What you call “central bank gross irresponsibility” I call a smooth and steady Flow of Funds log chart. Do let me know when they start printing too much money and it shows up as a spike there.


    • NMR says:

      Put your trust in Jim Rogers. He’d NEVER talk his book.

  22. miraje182 says:

    The list you mentioned ” a Picasso, that D color 2 carat diamond you put on your wife’s finger 20 years ago, that fat house in The Hamptons you’ve always coveted, or that original ’63 Corvette.”

    None of those things are INVESTMENTS. Sure the price can go higher, but it is on pure speculation. You need a bigger fool to win at that game, not an actually improvement in the thing you own.

    Don’t compare stocks/bonds to your gold, silver coins, and collectible whiskies (farmland is a real investment becuase you can produce cash flow from the crops), because owning them to hope they increase in price is the same as gambling.

    I bet you think Bitcoin is a good investment too…. Up about 1000% in only a year…

    • socaljoe says:

      Gold is not like a Picasso, that D color 2 carat diamond you put on your wife’s finger 20 years ago, that fat house in The Hamptons you’ve always coveted, or that original ’63 Corvette. Gold is fungible, liquid, portable, has low transaction costs, no maintenance, and it’s value does not depend on its quality. It is more like money… the difference being that money is an excellent medium of exchange, but poor long term store of value… while gold is good long term (decades) store of value, but a lousy medium of exchange.

    • NMR says:

      Investments tend to exist in the eye of the beholder. Diamonds, real estate and classic cars can be and often are investments. The bigger fool argument applies equally to facebook stock surely. Investments fructify from a combination of capital appreciation and income production. The problem arises with the goldbugs almost cult like belief that gold is somehow different than other asset classes. It isn’t. And so you get rather asinine contributions like the one above that BR shot down and gets a one line silly rejoinder. If you timed the market perfectly you made a lot of money in gold in 00′s just like you did if you timed Cat or JD stock in the spring of 2009. On the other hand if you piled into gold in mid 2011 you’re hurting and could hurt a lot more.

  23. mad97123 says:

    The 12 rules for QE-ism

    The reaction to the equity market’s rise has produced some astonishing rationalizations about QE and the benefits of government deficit spending. Given we are in uncharted territory and making this up as we go, the rationalizations seem less like a debate and more like a religious cult.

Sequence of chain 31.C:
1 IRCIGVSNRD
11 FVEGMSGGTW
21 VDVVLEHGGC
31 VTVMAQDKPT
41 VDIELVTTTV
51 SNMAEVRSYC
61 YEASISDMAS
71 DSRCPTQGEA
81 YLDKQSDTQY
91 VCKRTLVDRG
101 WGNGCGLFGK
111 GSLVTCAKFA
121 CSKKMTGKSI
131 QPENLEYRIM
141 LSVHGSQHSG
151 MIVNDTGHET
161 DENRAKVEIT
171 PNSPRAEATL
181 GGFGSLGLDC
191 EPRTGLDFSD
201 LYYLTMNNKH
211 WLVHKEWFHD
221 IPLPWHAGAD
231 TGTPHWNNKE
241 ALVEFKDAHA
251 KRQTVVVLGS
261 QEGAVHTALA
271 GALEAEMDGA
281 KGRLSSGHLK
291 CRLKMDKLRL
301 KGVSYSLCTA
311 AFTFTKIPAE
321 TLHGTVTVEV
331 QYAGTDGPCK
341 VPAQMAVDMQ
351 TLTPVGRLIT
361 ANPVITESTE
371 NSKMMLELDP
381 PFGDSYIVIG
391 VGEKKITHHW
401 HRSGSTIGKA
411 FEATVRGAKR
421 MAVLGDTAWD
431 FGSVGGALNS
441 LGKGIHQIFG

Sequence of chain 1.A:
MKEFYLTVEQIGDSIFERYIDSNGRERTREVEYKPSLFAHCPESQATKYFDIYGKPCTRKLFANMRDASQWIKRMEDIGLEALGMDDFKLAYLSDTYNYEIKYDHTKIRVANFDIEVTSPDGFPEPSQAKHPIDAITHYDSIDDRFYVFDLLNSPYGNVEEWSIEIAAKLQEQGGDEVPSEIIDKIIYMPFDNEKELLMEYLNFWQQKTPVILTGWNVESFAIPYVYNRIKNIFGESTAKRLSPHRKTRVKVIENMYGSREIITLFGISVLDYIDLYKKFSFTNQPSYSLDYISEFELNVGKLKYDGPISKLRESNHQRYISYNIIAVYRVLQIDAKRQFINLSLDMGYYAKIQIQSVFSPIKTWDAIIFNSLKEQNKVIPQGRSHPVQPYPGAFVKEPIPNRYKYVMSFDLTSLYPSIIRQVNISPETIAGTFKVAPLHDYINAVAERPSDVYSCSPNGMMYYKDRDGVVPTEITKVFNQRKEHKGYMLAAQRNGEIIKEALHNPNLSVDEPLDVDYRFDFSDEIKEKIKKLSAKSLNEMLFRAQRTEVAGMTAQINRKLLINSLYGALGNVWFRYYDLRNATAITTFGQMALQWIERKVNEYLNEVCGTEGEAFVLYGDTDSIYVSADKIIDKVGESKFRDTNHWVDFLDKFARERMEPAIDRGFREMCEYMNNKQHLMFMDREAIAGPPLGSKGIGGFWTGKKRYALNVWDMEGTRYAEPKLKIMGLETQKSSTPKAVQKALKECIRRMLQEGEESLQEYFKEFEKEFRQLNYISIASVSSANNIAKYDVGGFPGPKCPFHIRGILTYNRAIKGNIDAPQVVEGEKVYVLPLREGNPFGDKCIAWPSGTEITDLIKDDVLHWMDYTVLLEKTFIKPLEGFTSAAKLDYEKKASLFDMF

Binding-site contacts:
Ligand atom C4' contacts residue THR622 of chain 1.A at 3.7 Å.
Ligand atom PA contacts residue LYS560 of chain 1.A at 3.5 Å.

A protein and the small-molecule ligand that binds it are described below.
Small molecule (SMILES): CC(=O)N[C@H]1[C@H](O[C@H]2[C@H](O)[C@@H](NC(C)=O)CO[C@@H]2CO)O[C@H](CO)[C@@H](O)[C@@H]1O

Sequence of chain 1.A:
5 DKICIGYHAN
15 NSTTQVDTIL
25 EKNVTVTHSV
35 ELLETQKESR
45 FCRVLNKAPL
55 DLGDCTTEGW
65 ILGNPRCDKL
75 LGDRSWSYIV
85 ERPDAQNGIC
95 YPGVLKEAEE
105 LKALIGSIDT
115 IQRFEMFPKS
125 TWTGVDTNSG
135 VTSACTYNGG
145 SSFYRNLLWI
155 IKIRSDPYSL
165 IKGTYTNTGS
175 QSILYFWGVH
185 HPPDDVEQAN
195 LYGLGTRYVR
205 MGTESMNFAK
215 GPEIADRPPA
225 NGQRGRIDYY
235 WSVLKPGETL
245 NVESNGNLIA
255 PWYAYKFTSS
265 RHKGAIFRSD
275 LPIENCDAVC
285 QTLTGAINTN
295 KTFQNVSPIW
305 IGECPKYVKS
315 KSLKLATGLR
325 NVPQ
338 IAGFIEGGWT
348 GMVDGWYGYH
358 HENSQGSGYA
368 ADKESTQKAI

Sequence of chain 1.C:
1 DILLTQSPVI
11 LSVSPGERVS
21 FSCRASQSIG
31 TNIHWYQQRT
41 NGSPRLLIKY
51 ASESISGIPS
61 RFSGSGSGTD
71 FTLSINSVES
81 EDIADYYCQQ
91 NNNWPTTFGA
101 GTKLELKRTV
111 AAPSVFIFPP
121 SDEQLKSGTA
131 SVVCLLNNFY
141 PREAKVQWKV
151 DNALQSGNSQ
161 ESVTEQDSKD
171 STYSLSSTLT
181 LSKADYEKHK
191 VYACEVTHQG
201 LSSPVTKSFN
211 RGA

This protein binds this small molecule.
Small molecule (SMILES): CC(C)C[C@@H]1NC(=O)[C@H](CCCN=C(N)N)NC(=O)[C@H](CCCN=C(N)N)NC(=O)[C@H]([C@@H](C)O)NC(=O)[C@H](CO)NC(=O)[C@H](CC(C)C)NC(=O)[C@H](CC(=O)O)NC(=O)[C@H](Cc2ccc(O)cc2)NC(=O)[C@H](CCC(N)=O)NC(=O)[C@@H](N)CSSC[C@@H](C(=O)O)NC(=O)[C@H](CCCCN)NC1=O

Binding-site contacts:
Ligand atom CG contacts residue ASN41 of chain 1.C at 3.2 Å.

1) Stock prices can never fall given the Bernanke Put
    2) There will be no unintended consequences or we would have seen them by now
    3) There is no lag between money creation and inflation, and the Fed will be able to predict when money velocity will pick up, and make an orderly withdrawal
    4) Earnings will never revert to their historical average as a percent of GDP because QE and deficit spending will be never ending
    5) Interest expense on the debt will never increase because the Feb would not allow that to happen
    6) 2% dividends are a good return, and paying more than 2X book is investing, not speculation
    7) QE is capable having real, stimulative, and beneficial effects for the economy and unemployment
    8) The Fed knows what they are doing now, even though they had no clue before
    9) Crucifying savers on a cross of ZIRP is the best we can do
    10) The moral hazard created by bailing out the bank and politicians is the price we have to pay, it would have been so much worse without it
    11) QE to infinity does not create uncertainity, it gives business confidence that the Fed has their back (what do they really know that keeps them printing?)
    12) I will find a chair when the music stops, but until then I have to dance

    As Dallas Fed President Richard Fisher said – …”we are sailing deeper into uncharted waters. We are blessed at the Fed with sophisticated econometric models and superb analysts. We can easily conjure up plausible theories as to what we will do when it comes to our next tack or eventually reversing course. The truth, however, is that nobody on the committee, nor on our staffs at the Board of Governors and the 12 Banks, really knows what is holding back the economy. Nobody really knows what will work to get the economy back on course. And nobody – in fact, no central bank anywhere on the planet – has the experience of successfully navigating a return home from the place in which we now find ourselves. No central bank – not, at least, the Federal Reserve – has ever been on this cruise before.”